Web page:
Somebody’s Going To Get Killed On Those Bird Scooters (Probably Be Me Because They’re Fun As Hell)

Uber and Lyft are so 2017.

As sketchy as it is to get in a car with a stranger that you just booked through an app on your phone, technology has now given us a new way to risk our lives during our travels.

I’m talking, of course, about these electric scooters that are absolutely taking over in major cities right now. Nashville already has three companies operating scooters downtown, Bird, Lime, and Lyft, and the city council just approved TWO MORE companies to unleash these death machines on the city.

These scooters are pretty easy to use. You just download an app, find a scooter near you (if you live in an area where these scooters operate the sidewalks are probably littered with them), scan the QR code, and go. Then you just park it back on the sidewalk once you’ve reached your destination. They’re cheap, and surprisingly easy to ride – once you get the hang of it.

The problem is, with thousands of these scooters operating downtown, it’s almost impossible to drive without having to dodge the drunken riders swerving in front of your car or running red lights because they think traffic laws don’t apply to scooters. But they’re not just on the roads like they’re supposed to be. These maniacs are all over the sidewalks too, flying past you as you try to walk down Broadway and find a bar not playing “Wagon Wheel.” And then instead of being parked out of the way like they’re supposed to be, most of the time they’re just lying there blocking the sidewalks and waiting for their next rider. You can probably see why businesses and locals hate these things.

And they’re dangerous. These scooters go up to 15 mph, and they’re meant to be driven in the road alongside regular traffic. Now of course there’s a city ordinance requiring scooter riders to wear a helmet, but we all know that: 1) nobody actually knows that, and 2) nobody’s wearing a damn helmet when they ride a scooter. That’s a recipe for disaster.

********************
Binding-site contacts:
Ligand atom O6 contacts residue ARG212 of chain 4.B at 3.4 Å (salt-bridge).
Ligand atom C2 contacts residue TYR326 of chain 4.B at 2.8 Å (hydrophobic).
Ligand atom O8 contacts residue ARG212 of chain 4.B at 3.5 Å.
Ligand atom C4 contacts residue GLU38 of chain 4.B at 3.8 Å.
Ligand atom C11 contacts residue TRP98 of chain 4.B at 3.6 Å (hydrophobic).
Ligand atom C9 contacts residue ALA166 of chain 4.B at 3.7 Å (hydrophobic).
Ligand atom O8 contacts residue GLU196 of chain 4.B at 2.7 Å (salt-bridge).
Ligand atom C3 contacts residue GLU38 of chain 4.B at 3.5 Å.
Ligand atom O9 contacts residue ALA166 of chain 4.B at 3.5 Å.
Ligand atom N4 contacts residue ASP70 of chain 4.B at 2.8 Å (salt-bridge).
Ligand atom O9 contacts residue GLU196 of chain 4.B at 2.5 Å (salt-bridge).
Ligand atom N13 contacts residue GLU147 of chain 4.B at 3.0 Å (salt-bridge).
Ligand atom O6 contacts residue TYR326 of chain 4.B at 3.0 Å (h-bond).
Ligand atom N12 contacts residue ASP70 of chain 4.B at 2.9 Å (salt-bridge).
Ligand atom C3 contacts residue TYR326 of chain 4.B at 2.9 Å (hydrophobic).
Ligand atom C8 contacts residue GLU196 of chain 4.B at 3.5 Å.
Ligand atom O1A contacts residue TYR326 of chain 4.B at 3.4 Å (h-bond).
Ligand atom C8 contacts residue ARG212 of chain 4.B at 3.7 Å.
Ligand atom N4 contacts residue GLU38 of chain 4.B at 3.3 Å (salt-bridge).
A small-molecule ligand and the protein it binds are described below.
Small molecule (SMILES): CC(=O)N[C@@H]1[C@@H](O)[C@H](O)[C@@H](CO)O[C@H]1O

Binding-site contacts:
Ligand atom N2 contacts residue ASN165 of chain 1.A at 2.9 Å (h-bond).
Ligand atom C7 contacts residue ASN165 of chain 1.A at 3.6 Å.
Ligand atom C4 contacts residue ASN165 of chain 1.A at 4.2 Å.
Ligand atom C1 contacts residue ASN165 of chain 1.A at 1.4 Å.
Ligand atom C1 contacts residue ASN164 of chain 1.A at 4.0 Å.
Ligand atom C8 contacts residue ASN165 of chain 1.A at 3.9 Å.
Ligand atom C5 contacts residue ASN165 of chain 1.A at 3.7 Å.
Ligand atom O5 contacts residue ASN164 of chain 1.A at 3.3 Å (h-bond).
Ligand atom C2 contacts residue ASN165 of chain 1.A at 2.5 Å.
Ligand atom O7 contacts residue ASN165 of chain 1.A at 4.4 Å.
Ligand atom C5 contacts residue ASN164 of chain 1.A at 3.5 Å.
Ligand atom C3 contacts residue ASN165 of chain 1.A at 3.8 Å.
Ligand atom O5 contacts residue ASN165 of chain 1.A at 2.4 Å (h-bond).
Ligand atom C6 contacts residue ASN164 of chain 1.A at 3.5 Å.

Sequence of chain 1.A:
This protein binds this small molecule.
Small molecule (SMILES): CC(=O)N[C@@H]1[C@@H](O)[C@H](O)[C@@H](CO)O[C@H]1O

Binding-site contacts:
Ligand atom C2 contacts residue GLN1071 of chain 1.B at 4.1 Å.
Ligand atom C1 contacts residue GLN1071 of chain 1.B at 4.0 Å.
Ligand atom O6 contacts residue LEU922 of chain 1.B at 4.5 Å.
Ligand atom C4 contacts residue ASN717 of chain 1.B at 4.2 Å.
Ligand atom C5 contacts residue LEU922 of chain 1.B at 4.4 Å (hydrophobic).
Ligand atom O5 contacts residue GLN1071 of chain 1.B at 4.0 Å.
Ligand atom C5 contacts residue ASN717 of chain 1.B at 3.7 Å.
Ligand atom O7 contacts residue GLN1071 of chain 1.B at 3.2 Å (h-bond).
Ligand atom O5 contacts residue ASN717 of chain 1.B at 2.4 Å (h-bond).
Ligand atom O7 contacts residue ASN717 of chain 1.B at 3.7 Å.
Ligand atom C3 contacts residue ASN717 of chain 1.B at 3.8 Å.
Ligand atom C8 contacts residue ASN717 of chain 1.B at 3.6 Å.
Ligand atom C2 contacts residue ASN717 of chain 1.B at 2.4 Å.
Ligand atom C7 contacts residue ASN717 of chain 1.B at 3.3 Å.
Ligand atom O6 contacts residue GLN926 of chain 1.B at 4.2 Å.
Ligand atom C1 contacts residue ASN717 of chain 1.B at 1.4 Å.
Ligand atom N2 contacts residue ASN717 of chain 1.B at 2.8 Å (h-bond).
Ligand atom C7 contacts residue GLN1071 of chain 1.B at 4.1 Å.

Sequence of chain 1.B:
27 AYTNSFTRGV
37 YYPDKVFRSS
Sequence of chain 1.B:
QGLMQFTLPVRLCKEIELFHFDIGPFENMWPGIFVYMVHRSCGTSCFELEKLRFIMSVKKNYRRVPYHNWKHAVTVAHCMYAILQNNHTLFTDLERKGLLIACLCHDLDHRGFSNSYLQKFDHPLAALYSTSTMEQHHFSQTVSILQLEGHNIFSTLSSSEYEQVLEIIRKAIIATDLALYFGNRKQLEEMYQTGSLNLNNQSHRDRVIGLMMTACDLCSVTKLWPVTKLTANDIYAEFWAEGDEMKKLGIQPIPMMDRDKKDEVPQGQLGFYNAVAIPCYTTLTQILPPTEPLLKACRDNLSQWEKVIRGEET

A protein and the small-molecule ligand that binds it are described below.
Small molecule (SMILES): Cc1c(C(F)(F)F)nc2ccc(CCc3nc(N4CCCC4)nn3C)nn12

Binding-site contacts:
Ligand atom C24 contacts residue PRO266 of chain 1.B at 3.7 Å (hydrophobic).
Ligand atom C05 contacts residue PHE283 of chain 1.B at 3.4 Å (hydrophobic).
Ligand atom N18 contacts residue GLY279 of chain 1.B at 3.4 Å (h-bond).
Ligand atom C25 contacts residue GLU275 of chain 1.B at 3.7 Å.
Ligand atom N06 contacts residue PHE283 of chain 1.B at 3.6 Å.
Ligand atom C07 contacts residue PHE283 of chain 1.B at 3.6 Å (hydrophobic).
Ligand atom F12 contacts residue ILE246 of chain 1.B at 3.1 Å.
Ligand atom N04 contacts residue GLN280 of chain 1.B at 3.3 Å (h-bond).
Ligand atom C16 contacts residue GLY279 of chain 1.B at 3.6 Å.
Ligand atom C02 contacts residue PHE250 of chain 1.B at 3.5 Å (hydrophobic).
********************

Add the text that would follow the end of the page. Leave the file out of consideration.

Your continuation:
But here’s the thing: Those scooters are fun as hell to ride. My girlfriend and I decided to try them out a few weeks ago, so we headed downtown, downloaded the apps, and within a couple of minutes we were weaving in and out of traffic alongside the rest of the millennial scum that we love to hate. And let me tell you, it was a thrill.

We decided to go somewhere less crowded to ride around, so we made our way across the pedestrian bridge to Nissan Stadium and their wide open parking lots. But as we were crossing the bridge, disaster almost struck. Right when we got to the bottom of the bridge, my girlfriend realized that the brakes were out on her scooter and she had to abandon ship to keep from sailing into the road. Now, luckily she was able to keep her balance as she jumped off and wasn’t hurt, but man, if that had happened at a busy intersection, that one could have been bad.

So what did we do after that? We kept riding those damn scooters, that’s what. (She found another one nearby that actually had brakes, of course). With the entire Nissan Stadium parking lot as our playground, we were racing each other like Earnhardt and Petty, setting up obstacle courses and laughing at the peasants on foot who were clearly judging these two 30-year olds acting like children in a parking lot on a Saturday afternoon.

These scooter companies bill themselves as a means of transportation for the “last mile” of your travel. They try to set it up so that anywhere you have to park, you’re no more than a few steps away from a scooter to take you to your final destination. If I had to guess, though, I would say more people ride them for fun than for convenience. And after riding them myself, I see why.

A black coffee maker on a counter

A beer bottle on a dock



A beer bottle on a dock